I don't believe in omens. But the migraine I had yesterday morning might make me a believer.
We love the fourth of July, and we especially love it in San Diego. We drive to Coronado and spend the day at the beach, and then we watch the Big Bay Boom fireworks show from behind the helicopter hangars along the seawall on San Diego Bay. Year after year, it's a can't-miss fantastic holiday.
Thanks to the headache today, we got a much later start than we planned. And while July is never really a hot month here, the beach was actually pretty cold. We always bring fleece jackets with us, so the kids played anyway.
Now that I think about it, if the migraine hadn't been an omen, what happened next might've been.
My 6-year-old was crawling along the surf, digging, on her hands and knees. I stood holding the baby while watching dolphins jumping just offshore. A very large lady stood several yards in front of me taking pictures of the dolphins with her iphone. As a large, cold wave washed toward her feet, she began to back up. Very quickly. I saw she was making a backwards beeline for my daughter. I could see what was going to happen, but there was no way I could stop it.
The very large lady tripped over my daughter, waved her arms out at her sides, trying to recover, and then sat down, hard, right on top of her. My daughter was flattened onto her stomach, pinned for a couple of seconds, until the lady fell backwards, with a wet thud, spread-eagle on the sand, arms flung wide, feet in the air.
The poor woman was stunned. Her iphone went flying onto wet sand, so I picked it up quickly to save it, as the woman was not making any move to get up. My daughter scrambled out from under the woman's legs, and ran to hide behind me, wailing in shock, and probably pain.
I gave her the phone, asking if she was okay. The woman took a long time to get up, so her family came to help her.
No one asked about my daughter, who was still crying. I wrapped her in a blanket and made her sit down to calm herself.
I did not see that she sat right on my husband's key fob, sunglasses, and cell phone. I didn't know, in fact, until she got up again and we saw the items lying in a puddle of water in the folding chair.
The glasses and key fob were spared. The phone was dead forever..
When everyone was hungry, we realized we'd forgotten a lighter to light the grill for our hotdogs. We had to beg to borrow some matches from some kind folks nearby. A lot of matches, actually, as it was cold and windy.
By nightfall, we'd finally made it over to the seawall behind the hangars known as the double-domes, and settled in to watch fireworks. We set up to tailgate with chicken wings and smores over our little grill, planning to stay late rather than sit in traffic after the show. We were tailgating at the perfect point to see three barges in San Diego Bay, surrounding us, all set to fire simultaneous shows coordinated with music playing on a local radio station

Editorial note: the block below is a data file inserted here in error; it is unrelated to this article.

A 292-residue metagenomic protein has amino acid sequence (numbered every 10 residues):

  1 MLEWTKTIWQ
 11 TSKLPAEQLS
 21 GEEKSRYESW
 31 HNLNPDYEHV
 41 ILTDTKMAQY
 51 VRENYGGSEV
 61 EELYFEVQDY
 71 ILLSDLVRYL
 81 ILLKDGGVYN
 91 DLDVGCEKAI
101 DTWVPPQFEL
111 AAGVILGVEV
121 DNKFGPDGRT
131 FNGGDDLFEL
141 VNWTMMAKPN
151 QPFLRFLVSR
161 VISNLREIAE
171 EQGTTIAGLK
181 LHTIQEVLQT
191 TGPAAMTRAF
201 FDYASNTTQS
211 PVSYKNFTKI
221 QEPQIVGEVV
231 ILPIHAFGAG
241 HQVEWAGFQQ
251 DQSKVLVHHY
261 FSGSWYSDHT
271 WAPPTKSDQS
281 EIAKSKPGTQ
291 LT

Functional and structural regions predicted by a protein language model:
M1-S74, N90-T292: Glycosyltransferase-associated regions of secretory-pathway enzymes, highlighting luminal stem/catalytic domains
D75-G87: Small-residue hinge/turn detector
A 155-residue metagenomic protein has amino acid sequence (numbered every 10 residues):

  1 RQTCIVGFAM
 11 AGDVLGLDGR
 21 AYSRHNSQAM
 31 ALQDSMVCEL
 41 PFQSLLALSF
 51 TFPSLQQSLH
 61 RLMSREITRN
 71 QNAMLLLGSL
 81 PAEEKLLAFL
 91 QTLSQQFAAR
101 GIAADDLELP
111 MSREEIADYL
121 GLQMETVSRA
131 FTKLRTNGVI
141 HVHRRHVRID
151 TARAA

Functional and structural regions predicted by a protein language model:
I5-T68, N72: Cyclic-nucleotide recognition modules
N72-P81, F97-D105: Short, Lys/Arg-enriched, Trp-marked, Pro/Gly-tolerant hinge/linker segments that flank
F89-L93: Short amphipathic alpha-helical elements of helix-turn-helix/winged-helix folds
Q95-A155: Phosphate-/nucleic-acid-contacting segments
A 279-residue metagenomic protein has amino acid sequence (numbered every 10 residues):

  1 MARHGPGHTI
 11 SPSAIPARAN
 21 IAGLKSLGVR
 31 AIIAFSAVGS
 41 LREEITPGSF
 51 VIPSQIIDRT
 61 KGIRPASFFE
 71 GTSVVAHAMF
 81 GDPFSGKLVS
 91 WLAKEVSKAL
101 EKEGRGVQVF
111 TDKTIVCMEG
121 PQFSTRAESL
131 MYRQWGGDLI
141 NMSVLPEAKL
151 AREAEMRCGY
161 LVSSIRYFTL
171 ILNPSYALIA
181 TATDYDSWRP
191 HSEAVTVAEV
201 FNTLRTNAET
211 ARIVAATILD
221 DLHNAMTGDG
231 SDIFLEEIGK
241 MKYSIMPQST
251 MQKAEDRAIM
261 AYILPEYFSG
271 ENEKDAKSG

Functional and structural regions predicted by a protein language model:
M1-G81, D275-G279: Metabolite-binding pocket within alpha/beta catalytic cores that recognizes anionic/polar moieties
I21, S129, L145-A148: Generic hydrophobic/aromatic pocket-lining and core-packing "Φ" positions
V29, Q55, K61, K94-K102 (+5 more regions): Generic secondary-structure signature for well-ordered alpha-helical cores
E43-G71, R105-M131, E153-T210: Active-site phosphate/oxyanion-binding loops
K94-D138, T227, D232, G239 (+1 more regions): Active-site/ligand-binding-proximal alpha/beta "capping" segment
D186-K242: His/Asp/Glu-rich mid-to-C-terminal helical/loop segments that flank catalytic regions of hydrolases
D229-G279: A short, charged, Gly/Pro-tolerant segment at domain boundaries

It began with a crazy huge inferno for just over ten seconds, which we watched with our mouths open. Then there was nothing. All the families along the seawall waited. We speculated. Jamie's grill went out and his wings got cold, so he put more coals on.
Then an MP drove by with a loudspeaker, saying that there were no more fireworks, and it was time to clear the area. He began flashing his lights.
I didn't know if the little grill was kosher on base, so I told my husband, "I'm gonna make these smores right now before the po-po shuts us down."
So my husband held a rack of half-cooked chicken wings in his hands while I made smores for everyone.
The MP got out of his car and walked over to us. Mary exclaimed excitedly, "He's gonna arrest us! Oooooh no, he's gonna arrest us!"
"Hush, Mary! Shhh! Stop it!" I hissed.
My husband sat in his little folding chair with the chicken balanced on his hands and the fire dying to coals at his feet, and looked up as the MP told him we needed to pack up and get going . My husband pointed out that there was two hours of traffic jam to sit in before even getting off the island. The MP said he understood, and just to leave when we could. Then he left.
Husband leaned to me, "Po-po not shuttin' US down."
We ate our wings, then began to pack up the car.
We'd been listening to the radio the whole time, like most of the cars tailgating, hoping to find out what had happened to the show.
But we should have heeded the omens.
Our car battery was dead.
Fortunately, there was one other family left, fishing further down the seawall, and they were happy to give us a jump.
My husband accidentally let the jumper cables' clamps touch, and sparks flew. The helpful stranger said, "Wow, that's a better show than we had tonight!"
We finally got loaded and left, only to make a u-turn ten minutes later to go back and search for my phone, in the dark.
On the way home, the main road to our neighborhood was closed by police, and we had to take a dirt road detour.
As I put the kids to bed, my son asked why we took the "bumpy road," which woke up everyone in the car. I said there was a roadblock.
"Of course." He rolled his eyes. "This was the worst Fourth of July ever."
My daughter piped up, "No, this was the best Fourth of July ever!"
I'm not proud now, but I couldn't stop myself from snapping.
"What!? What was the best part!? When the fat lady fell on you?"
Her eyes grew wide. And then I started laughing. Uncontrollably, until tears rolled down my nose. And the kids all laughed in their beds.
When the laughter finally subsided, I kissed my daughter goodnight, and as she closed her eyes, she told me, "The best part was the smores."